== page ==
Piemonte's under-appreciated great variety.
Barbera originates from Piemonte, where it is the most widely planted variety. The first record of Barbera dates back to the 13th Century in the Monferrato region. Unfortunately, the cultivar has historically been overshadowed by its more esteemed cousins, Nebbiolo and Dolcetto. The variety’s ability to grow in most soils and climates, and to make appealing wines with minimal input gave it the reputation as being “the wine of the people” or, more disparagingly, what the Piemontese drank while they wait for their Nebbiolo to mature. Widespread plantings kept availability high and prices low, and the wines never reached the heights of prestige and value enjoyed by Nebbiolo.
This all changed in the 1980s when skilled, local winemakers, most notably Giacomo Bologna, realised and began to experiment with the variety’s potential. This followed Barbera d’Asti being awarded DOC status in 1970, and no doubt contributed to the wine’s upgrade to DOCG in 2008.
While Barbera’s skin isn’t especially thick it is full of dark pigments, which transfer to the wine giving it a deep colour but low tannin. This deep colour belies the red fruit flavours of the wine; red cherry and raspberry, flavours normally associated with lighter bodied reds, dominate in its youth, while darker fruit and earthy notes develop with age. The naturally high acidity of the grape also gives it a surprisingly lighter body. Barbera grapes accumulate sugar easily, though any sweetness is often masked by the high acidity, and are therefore capable of making wines with high alcohol content.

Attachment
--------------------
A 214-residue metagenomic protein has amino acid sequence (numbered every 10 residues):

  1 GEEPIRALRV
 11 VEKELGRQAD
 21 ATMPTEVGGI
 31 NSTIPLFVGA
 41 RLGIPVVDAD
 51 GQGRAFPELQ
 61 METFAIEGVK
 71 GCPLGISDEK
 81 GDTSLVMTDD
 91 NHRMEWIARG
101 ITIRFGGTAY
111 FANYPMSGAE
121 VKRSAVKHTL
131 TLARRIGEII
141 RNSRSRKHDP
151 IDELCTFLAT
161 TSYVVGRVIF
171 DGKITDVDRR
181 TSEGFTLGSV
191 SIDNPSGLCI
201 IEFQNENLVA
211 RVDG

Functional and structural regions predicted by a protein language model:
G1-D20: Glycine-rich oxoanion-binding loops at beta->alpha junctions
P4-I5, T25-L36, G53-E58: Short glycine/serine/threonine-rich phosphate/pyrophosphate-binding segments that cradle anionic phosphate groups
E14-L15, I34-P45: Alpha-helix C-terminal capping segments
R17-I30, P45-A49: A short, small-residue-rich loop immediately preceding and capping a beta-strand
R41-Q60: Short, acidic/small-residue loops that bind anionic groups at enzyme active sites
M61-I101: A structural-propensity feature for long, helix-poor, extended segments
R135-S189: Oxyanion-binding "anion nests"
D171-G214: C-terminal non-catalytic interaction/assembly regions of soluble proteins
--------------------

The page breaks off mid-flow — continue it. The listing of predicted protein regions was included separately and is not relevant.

As previously mentioned, Barbera can grow almost anywhere. While for most crops this would be a benefit, for wine grapes it leads to excessive yields, which make bland wines the supply of which far outstrips demand. In the case of Barbera this also meant that the notoriously fussy Nebbiolo and Dolcetto have historically been prioritised for the better sites in Piemonte. In recent decades growers have realised that Barbera is richer and tangier when it’s grown on well-drained, limestone-rich soils in south-facing vineyards with controlled yields. Today, new plantings are done on better-selected sites and, in the case of Barbera d’Asti, yields are limited to 70hl/ha, though many growers choose to keep yields even lower than this.
Traditionally Barbera was vinified after a long maceration period to extract as much tannin as possible from the skins and underwent little oak ageing in order to preserve the fruit flavours. More modern winemakers allow longer barrel ageing to soften the acidity and bring tannins into the wine to round it out. Some also let the grapes hang longer on the vine to lower the acidity levels and allow more sugars to develop. Barbera d’Asti cannot be released until at least the first of March in the year following harvest and Superiore level wines require a minimum of 12 months ageing.
Now that growers and winemakers have identified the methods to make the most out of this variety the wine’s appeal is clear: plush fruitiness and soft tannins make the wines approachable in their youth, while time in cellar leaves them more balanced with denser, richer and more savoury flavours. In short, this wine appeals to a wide range of consumers, from novices to connoisseurs, whether they want something to drink with dinner tonight, or something to save for years down the line.